I’m a 1K flyer, meaning I fly over 100,000 miles a year with United, and consider myself fairly inured to the indignities of travel by now. But, going through my first Whole Body Back-Scatter X-ray at the Denver airport recently took frequent flying to a whole new level of creepiness.
The Homeland Security people obviously put a lot of thought into the implementation of this latest supposed “advance” in aircraft terror prevention.
Before the entrance to the X-ray chamber there was a little sign depicting fuzzy, colorless images of a stripped-down man and woman, which I suppose were meant to put us at ease by suggesting that what the examiners see is not the least bit personal or prurient.
If so, it didn’t work. The depersonalized photos of the little nudes just reminded me of those grisly photos of concentration camp survivors, their bodies wasted by starvation, gaunt faces devoid of expression.
Poor Bradley Manning. The kid can’t catch a break. Not only does the military have him locked in some inhuman solitary hole where they can slow-torture him using the latest approved methods, now his troubled private life is being broadcast for all to see.
After running 75,000 secret military field reports released by WIkiLeaks, The New York Times assigned a reporter, Ginger Thompson, to find out personal details about PFC Manning, who is being held at the Marine base at Quantico, Virginia.
What she found was a sensitive, smart kid who did his best to survive the mess he landed in when he was born. A dysfunctional family life seems to have pushed him into the loner category. Then, as kids are encouraged to do by recruitment posters, he chose to join the Army, as Thompson writes, “to give his life some direction.”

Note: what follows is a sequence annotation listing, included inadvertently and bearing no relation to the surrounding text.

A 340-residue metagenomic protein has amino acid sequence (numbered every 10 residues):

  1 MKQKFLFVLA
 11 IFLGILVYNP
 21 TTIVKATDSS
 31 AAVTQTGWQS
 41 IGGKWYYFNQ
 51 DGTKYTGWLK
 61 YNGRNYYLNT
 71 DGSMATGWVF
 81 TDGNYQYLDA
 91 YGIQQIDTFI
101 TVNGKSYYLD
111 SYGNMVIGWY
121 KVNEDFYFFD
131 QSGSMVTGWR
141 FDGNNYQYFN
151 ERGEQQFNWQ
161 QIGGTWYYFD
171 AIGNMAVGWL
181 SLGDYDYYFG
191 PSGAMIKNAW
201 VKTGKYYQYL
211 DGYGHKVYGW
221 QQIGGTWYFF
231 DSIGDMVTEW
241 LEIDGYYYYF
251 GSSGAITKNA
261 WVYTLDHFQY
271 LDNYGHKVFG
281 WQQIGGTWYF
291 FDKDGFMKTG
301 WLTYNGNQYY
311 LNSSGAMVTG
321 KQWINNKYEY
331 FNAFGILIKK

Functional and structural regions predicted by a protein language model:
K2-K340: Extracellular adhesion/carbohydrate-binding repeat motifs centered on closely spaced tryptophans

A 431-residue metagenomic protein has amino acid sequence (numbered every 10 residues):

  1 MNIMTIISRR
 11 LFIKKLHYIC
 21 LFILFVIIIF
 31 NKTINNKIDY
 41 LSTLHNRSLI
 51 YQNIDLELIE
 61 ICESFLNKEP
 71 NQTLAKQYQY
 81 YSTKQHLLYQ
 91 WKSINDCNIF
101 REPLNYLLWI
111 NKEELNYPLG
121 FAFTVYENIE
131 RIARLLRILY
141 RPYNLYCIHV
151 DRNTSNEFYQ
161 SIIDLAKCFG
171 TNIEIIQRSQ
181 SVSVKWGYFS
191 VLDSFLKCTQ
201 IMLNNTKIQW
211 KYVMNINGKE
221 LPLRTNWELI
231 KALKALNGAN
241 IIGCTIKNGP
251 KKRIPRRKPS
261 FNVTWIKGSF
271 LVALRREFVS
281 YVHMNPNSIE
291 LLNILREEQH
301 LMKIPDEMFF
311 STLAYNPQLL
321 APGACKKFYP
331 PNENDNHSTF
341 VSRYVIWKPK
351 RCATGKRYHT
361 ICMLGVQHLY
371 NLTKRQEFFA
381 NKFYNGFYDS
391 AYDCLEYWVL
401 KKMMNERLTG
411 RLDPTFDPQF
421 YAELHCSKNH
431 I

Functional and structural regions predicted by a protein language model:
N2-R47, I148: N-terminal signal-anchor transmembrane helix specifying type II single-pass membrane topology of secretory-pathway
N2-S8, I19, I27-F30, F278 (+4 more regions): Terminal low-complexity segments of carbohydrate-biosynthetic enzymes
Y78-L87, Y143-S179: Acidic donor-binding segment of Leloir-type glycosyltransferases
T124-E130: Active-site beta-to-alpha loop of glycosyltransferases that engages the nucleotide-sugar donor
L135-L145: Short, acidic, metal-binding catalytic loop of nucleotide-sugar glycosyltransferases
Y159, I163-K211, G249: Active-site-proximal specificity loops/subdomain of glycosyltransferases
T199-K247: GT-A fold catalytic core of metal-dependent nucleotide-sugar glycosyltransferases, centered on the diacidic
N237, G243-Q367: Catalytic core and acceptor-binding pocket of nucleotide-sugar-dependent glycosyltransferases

Nothing out of the ordinary, here. A recruiter realizes the kid is quite smart, maybe a bit nerdy, but he’s a wiz with computers. As a former employer told Thompson, Manning was blessed with “an almost innate sense for programming.”
But then the Times reveals that Manning is homosexual, which means, because the military’s absurd “don’t ask, don’t tell” policy is finally being discussed in an adult fashion, the Manning story is a potential bomb in that discussion.
San Francisco – Two friends debated the merits of California’s pending referendum on pot legalization as they smoked marijuana through a hi-tech electric pipe while sitting inside a swank house where floor-to-ceiling windows artistically framed the glittering night skyline of this city known for its iconic Golden Gate Bridge and its libertarian attitude towards lifestyles.
Both friends vigorously oppose America’s pot prohibition condemning it as ineffective and fiscally wasteful. Prohibition nationwide costs billions of dollars per year for just enforcement which in 2008 produced 872,721 arrests, with most of those arrests (89 percent) being for mere possession.
However, these friends hold sharply different opinions on California’s Prop 19 with one firmly supporting this ballot measure to legalize possession of an ounce of pot for personal use among adults while the other strongly opposes it.
The supporter sees Prop 19 as reducing government intervention in his life while his friend fears increased government/corporate entanglements with his favored intoxicant.
“Stubbornness and stupidity are twins.”
What is it about Americans that they have so much going for them, yet they can be so very stupid?
Two stories in the Sunday New York Times jumped out as a sad backdrop to our misguided War On Terror.